Pushing the limits of art and design, the Argentinian duo Andy Reisinger and Ezequiel Pini like to explore the three dimensional world. Stranded on the beach after an apocalyptic episode, the creatures are found as they are presented to us. Raw, shapeless and twisted by the centrifugal force of nature, they mix elements which has nothing to do with each other. Hair, coral, gelatinous paste, plastic, porcelain and more are harmonized in objects that, in the end, make sense to the eye.
At first glance, the creatures seem ugly. Part of it is due to the fact that we can envision a living hairy animal coming out of it. Once the process of creation is understood, the look on it changes. The designers are interested in that shift. From unpleasant to attractive, our curiosity grows as we discover that these fantasy ‘things’ do not really exist. Leaving us wondering if beauty is better off restrained within our minds instead of being exposed out there. (via booooooom)
This holiday season give the gift of creativity with a year long subscription to Beautiful/Decay. Your loved ones will not only will get a limited edition art print with each book, but they will also receive a beautifully designed, hand numbered book, chock full of inspirational art from the best creative minds.
The dark paintings of Martin Wittfooth depict a frightening dystopia that could be our reality if we are not careful. The world he shows us is a grim and desolate one, void of humans, but full of casualties that our species could easily cause. We see a world of animals suffering from our actions and learning to adapt to their new environment for survival. His paintings are a stark reminder of what could happen if we aren’t aware of, and don’t cease the damage we are causing.
Wolves creep around in a burning wasteland, probably looking for food to eat, or some substance somewhere. Bears tip over old water jugs, or some sort of relic from a time past. Tigers are sprawled out over the hood of a rusty car, surrounded by flowers sprouting out of the trunk. The beak of an albatross is stuffed full of trash, the bird unaware that his chosen items are harmful, and not healthy. The sight of these animals that we (should) cherish trying to survive in an undesirable place should bring out the emotions in us that Wittfooth wants.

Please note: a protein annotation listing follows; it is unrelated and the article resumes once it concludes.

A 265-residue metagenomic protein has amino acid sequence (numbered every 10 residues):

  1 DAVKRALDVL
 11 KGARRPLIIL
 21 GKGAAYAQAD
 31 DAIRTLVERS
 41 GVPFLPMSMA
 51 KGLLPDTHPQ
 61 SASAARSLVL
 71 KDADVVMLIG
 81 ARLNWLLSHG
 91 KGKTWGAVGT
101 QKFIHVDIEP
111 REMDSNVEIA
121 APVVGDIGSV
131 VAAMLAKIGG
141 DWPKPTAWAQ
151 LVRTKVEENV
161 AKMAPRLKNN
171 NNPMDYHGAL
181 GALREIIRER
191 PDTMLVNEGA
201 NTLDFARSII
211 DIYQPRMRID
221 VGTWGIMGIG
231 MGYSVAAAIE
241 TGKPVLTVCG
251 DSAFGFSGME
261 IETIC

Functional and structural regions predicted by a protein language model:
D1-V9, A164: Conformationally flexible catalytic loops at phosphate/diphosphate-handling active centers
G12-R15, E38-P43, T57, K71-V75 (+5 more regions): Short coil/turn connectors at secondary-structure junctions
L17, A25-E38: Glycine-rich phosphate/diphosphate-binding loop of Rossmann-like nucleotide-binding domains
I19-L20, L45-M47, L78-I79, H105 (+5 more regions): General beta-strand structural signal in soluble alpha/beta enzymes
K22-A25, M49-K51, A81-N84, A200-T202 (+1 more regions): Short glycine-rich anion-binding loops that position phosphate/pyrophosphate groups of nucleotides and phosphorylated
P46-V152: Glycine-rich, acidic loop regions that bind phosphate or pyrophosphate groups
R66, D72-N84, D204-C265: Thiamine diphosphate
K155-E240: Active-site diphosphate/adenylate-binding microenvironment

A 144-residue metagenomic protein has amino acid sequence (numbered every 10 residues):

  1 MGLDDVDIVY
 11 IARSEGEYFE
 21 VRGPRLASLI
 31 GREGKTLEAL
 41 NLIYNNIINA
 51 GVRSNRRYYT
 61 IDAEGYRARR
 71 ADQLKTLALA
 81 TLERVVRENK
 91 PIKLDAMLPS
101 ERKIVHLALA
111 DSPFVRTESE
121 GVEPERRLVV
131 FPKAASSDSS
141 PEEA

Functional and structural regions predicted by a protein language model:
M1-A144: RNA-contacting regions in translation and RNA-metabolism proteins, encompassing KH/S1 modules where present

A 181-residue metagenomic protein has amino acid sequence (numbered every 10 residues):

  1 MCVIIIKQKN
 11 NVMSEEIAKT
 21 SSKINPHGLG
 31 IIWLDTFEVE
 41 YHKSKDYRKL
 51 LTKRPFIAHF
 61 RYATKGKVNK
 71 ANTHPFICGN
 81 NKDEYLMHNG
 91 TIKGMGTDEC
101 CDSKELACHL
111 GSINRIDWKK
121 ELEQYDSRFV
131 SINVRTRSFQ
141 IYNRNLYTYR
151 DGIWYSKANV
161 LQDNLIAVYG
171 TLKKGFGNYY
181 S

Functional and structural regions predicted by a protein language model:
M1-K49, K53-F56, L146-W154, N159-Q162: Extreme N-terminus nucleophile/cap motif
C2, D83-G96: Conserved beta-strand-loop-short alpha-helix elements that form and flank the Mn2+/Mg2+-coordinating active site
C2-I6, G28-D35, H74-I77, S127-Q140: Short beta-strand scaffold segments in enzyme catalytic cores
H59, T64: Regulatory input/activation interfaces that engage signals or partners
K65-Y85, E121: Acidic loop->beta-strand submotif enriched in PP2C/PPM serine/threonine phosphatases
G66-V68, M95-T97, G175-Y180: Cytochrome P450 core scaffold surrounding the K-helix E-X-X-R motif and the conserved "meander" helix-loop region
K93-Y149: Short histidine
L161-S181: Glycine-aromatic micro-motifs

Everywhere and at all times, we’ve been busy making things in our present for the simple purpose of communicating something, and thus sending messages into our future. What a peculiar habit. We’re the only species inhabiting this planet that routinely behaves this way, and there’s something really beautiful and profound about that. (Source)
His paintings full of the consequences of climate change, over use, excess pollution and unnecessary producing and consumption may seem dramatic, but are actually just a glimpse into a future that could happen, sooner than we think. Wittfooth paints with a sense of urgency; with a need to tell people things could be getting quite bad, quite quickly. He goes on:
I often think about what the psychedelic thinker Terence McKenna called “The Archaic Revival”: a yearning to look into the past to see meaning, connection, the sacred, looking back at us. I need those reminders sometimes, when the current state of human affairs seems dire and in need of a new perspective. (Source)